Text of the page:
The BodyFIX system consists of a vacuum cushion, a clear plastic sheet covering the patient's torso and lower extremities, and a vacuum pump. The patient lied in supine position on a vacuum cushion. Both arms were raised using a T-shaped holding bar. The vacuum cushion was filled with small styrofoam balls, and the enclosed air was evacuated through a vacuum pump, so that the cushion was molded to the patient's posterior body surface. The reference marks were drawn on the patient's skin and the vacuum cushion to locate the patient body in the same position repeatedly. A clear plastic sheet was attached to the lower sides of the vacuum cushion covering the patient's lower body up to the abdomen or thorax. The air among the clear plastic sheet, patient, and vacuum cushion was evacuated with a pressure of 80 mbar, while the vacuum cushion retained its mold. Once the vacuum cushion was molded to the patient's back and sides, the air among the clear plastic sheet, patient, and the vacuum cushion was evacuated; then the system became a rigid immobilization device (Figure 1), and patients underwent treatment planning CT and SBRT under these conditions.
Methods for Suppression of Respiratory Tumor Movement
To investigate the optimal methods for suppression of respiratory tumor movement using the BodyFIX system, motion of tumor was measured with fluoroscopy under the following conditions; A: breath holding, B: free breathing on a couch, C: free breathing in the BodyFIX system with a patient's lower body covered up to the upper abdomen with a clear plastic sheet, D: free breathing in the BodyFIX with a patient's lower body covered up to the upper thorax with a clear plastic sheet. Fluoroscopy measurements were performed prior to CT scan for treatment planning. Patients were positioned in the molded vacuum cushion on the couch of an X-ray simulator to estimate tumor movement. A cross-line scale was superimposed on the screen of fluoroscopy to measure the amplitude of tumor movement. The amplitude was measured visually by at least 3 staff members in the anteroposterior (AP) and lateral directions for 30 seconds each after respiration became stable. Measurements were possible for all tumors in both directions.
Percutaneous Oxygen Saturation
To evaluate whether or not the immobilization methods affected the oxygenation status, SpO2 levels were measured with a finger pulseoximeter every 15 seconds for 2 minutes under conditions B, C and D. For control, SpO2 was also measured under breath holding (condition A) every 5 seconds for up to 40 seconds.
CT images for treatment planning were acquired using a CT simulator (Mx8000, Philips Medical Systems, Best, the Netherlands) after patients were positioned in the BodyFIX system in the supine position. First CT scan was performed under normal breathing. Then 2 additional scans were performed with breath holding at the expiratory and inspiratory phases. The table pitch was 0.75 mm/second, and the rotation time was 2 seconds under the free-breathing conditions and 1 second under the expiratory and inspiratory breath-holding conditions. All CT scans were reconstructed at 2.5 mm thickness.
The outlines of the target were delineated on a 3-dimensional radiation treatment planning system (3D RTPS) (Eclipse Version 126.96.36.199, Varian Medical Systems, Palo Alto, California, USA) using lung CT window setting (window width: 1300 Hounsfield units (HU); and window level: -350 HU, typically). The clinical target volume (CTV) was defined by the visible gross tumor volume (GTV). The CTV on CT at the 3 phases were superimposed on the 3D RTPS to represent the internal target volume (ITV).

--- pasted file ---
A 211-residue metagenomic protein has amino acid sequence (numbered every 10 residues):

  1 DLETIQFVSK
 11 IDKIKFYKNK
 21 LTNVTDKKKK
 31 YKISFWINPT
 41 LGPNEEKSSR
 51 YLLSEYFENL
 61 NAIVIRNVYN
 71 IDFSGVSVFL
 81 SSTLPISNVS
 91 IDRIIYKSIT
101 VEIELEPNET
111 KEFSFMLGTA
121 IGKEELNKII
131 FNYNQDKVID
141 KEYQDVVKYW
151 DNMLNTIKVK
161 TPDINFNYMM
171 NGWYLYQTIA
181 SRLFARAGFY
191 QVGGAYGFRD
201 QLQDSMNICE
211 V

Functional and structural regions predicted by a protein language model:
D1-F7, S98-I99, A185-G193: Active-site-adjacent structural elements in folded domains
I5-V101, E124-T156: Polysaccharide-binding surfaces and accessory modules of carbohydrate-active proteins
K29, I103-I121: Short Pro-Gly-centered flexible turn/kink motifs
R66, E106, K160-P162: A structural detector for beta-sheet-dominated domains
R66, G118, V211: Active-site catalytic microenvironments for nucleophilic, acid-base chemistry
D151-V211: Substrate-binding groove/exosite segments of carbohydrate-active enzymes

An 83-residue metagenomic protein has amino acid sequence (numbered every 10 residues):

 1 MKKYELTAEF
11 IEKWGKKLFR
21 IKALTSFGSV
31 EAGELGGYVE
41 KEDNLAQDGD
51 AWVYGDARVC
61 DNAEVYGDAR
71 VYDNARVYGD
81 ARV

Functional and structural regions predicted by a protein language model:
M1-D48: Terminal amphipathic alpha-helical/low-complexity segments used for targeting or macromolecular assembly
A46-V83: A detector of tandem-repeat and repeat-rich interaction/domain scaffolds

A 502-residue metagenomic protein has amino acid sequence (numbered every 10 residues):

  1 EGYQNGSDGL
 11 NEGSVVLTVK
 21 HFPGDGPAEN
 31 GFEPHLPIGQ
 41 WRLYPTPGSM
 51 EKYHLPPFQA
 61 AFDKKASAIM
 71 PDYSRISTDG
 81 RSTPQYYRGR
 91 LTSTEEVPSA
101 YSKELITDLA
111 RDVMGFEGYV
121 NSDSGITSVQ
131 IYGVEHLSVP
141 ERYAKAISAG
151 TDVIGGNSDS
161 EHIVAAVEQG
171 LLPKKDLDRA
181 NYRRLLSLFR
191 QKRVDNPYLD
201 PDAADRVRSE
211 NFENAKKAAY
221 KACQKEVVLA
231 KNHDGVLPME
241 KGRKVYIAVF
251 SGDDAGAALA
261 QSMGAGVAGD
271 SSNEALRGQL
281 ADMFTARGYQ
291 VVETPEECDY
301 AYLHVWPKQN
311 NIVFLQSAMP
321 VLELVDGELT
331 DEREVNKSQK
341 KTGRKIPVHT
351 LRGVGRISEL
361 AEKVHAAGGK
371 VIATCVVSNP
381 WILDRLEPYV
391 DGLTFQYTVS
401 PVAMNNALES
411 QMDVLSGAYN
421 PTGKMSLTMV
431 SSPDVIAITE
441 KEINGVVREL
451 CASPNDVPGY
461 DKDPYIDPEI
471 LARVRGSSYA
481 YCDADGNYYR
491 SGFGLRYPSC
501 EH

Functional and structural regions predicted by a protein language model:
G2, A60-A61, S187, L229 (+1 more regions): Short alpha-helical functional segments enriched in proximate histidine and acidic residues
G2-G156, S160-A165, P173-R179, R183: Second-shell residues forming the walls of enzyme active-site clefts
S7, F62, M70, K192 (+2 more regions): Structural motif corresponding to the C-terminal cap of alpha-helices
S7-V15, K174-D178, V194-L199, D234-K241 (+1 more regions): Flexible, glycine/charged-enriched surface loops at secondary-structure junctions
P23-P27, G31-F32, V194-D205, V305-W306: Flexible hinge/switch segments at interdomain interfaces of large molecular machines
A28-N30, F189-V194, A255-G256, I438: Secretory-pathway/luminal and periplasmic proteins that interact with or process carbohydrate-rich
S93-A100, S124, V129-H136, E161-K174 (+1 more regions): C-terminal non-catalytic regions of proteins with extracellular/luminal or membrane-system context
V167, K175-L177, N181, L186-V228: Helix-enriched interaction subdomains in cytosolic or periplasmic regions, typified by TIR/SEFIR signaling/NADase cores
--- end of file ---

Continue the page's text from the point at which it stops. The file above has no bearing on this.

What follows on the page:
CT was taken just before the first and third fractions of SBRT to evaluate the accuracy of reproducibility of patient and tumor position, and any positioning error was corrected; patients were then transferred to the treatment couch together with the BodyFix system. In addition, AP and lateral portal images were obtained for verification before every treatment. They were compared visually with digitally reconstructed radiograph (DRR) derived from the planning CT scan by at least 3 staff members in relation to bony structures. We measured setup errors for 40 times in the first 10 patients. Absolute setup errors were ≤ 5 mm in 93%, 90% and 78%, and ≤ 10 mm in 100%, 100% and 98% in lateral (right-to-left, RL), AP and craniocaudal (CC) directions, respectively. So we defined the planning target volume (PTV) margin for the ITV to be 5 mm in the RL and AP directions, and 10 mm in the CC direction. The patient was repositioned if the setup error was greater than 3 mm in any direction.
Three coplanar and 4 noncoplanar static ports were used. The beam arrangement was selected for the gantry not to collide with the patient and the BodyFix system. We avoided the interference of the thick carbon bars that lie on the right and left sides of the couch. Dry run was performed to choose appropriate beam arrangement before SBRT was performed.
SBRT was delivered by a linear accelerator (CLINAC 23EX, Varian Medical Systems, Palo Alto, California, USA) with 6-MV photons. The planned dose was 44 Gy in 4 fractions for tumors with a maximum diameter of less than 1.5 cm, 48 Gy in 4 fractions for tumors with a maximum diameter of 1.5–3 cm, and 52 Gy in 4 fractions for those larger than 3 cm. A total dose of 34 or 36 Gy in 2 fractions was delivered for metastatic lung cancers with a maximum diameter of less than 1.5 cm. Pencil beam convolution with Batho power law correction of the Eclipse system was used for dose calculation algorithm. The dose was prescribed at the isocenter; 95% of the PTV was ensured to be covered with at least 80% of the prescribed isocenter dose. Since the total irradiation time was less than 30 minutes per fraction, intrafractional tumor movement was not measured.
Paired t-test was used to examine differences in tumor movement between different patient conditions. A correlation coefficient was calculated to assess the relationship between the respiratory function and tumor movement. To compare the change of SpO2 levels under conditions C and D, repeated measure analysis of variance was used. Survival rates and cumulative incidences of complications were calculated by the Kaplan-Meier method.